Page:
National Immunization Awareness Month- Adult Vaccinations

Posted by Thorek Memorial Hospital | Aug 28, 2014 9:02:00 AM


Vaccines are recommended throughout our lives.

  • Even if you were fully vaccinated as a child, the protection from some vaccines you 
    received can wear off over time and you may need a booster. 
  • There also are specific vaccines that you may need as you get older based on your age, 
    job, lifestyle, travel, or health conditions.
  • Many adults are not aware that vaccines are recommended for them throughout their 
    lives to prevent serious diseases, including:
    • Flu (influenza)
    • Pneumococcal disease
    • Shingles (zoster)
    • Tetanus
    • Whooping cough (pertussis) 
    • Hepatitis A
    • Hepatitis B

Adult vaccination rates are low.

  • Earlier this year, the Centers for Disease Control and Prevention (CDC) released new 
    data on adult vaccination rates from the 2012 National Health Interview Survey (NHIS). 
    The bottom line is that adult immunization rates remain extremely low.
    • Only 20% of adults aged 60 and older received the Zoster vaccine to help 
      prevent shingles. Nearly one million Americans suffer from shingles each year 
      and older adults are most likely to experience severe long-term pain from the 
    • Only 14% of adults aged 19 and older received the Tdap vaccine to protect them 
      against tetanus, diphtheria, and pertussis (whooping cough). 
    • In 2012, more than 48,000 cases of whooping cough were reported in the 
    • We often think of whooping cough as a disease for babies; however, thousands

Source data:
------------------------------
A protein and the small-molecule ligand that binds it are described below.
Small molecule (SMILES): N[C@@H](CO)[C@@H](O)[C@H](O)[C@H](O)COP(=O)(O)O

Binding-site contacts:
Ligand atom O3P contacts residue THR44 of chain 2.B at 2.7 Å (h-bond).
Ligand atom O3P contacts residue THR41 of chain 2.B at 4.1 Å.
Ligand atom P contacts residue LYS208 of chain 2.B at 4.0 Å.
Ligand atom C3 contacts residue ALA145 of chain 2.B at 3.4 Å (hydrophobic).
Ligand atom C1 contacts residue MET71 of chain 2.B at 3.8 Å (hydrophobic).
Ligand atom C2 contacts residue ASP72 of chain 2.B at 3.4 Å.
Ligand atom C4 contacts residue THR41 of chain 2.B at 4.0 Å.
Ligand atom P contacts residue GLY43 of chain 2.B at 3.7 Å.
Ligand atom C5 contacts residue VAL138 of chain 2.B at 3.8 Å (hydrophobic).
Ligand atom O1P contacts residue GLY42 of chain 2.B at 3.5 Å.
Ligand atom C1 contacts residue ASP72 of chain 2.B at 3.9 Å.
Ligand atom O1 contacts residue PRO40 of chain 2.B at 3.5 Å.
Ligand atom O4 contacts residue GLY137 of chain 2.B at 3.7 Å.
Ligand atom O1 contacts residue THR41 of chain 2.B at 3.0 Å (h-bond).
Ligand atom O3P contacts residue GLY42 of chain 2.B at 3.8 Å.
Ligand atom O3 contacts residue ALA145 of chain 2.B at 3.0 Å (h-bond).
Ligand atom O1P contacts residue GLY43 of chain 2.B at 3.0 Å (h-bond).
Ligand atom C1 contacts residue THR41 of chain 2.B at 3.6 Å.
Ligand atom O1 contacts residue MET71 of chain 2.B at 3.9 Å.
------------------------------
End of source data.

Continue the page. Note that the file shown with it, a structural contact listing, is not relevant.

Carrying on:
of adults get whooping cough each year. Many may suffer complications, such as 
      pneumonia. Newborns and infants are most at risk for severe illness and death 
      making it critical for pregnant women and other adults who will be around or 
      caring for babies to be immunized. Pregnant women need Tdap vaccine during 
      the third trimester of every pregnancy to give the baby some short-term 
      protection against whooping cough when the baby is too young to be immunized.

Why are adult vaccination rates so low?

  • One of the reasons adult vaccination rates remain low is because many adults simply 
    don't know that they need vaccines throughout their lives. 
  • There also are many missed opportunities to vaccinate adults, especially those who do 
    not visit their healthcare professionals regularly. 
  • CDC encourages all healthcare professionals to routinely assess the immunization 
    status of all of their patients and strongly recommend needed vaccines.

What is CDC doing to raise adult vaccination rates?

  • CDC created a series of print, radio, and digital public service announcements to help 
    increase awareness about the importance of adult vaccines. I encourage you to air these 
    on your station to help spread the word throughout the community.

You can't afford to get sick.

  • Each year thousands of adults in the United States suffer serious health problems from 
    common diseases that could be prevented by vaccines. 
  • This could mean missed activities and work, medical bills, and not being able to care for 
    loved ones.
  • You can protect your health and the health of those around you by getting the vaccines 
    recommended for you.
  • Vaccines reduce your chance of getting sick by working with your body's natural 
    defenses to reduce your chances of getting certain diseases. 
  • Vaccines reduce your chance of spreading certain diseases to your family and friends.

Adults have many vaccination options.

  • Adults can get vaccines at doctors' offices, pharmacies, workplaces, community health 
    clinics, and health departments. To find a vaccine provider near you, go to
  • Most health insurance plans cover the cost of recommended vaccines. Check with your 
    insurance provider for details and to find an in-network immunization provider.

Written by Thorek Memorial Hospital

Thorek Memorial Hospital has been providing quality, progressive health care to Chicagoans since 1911.

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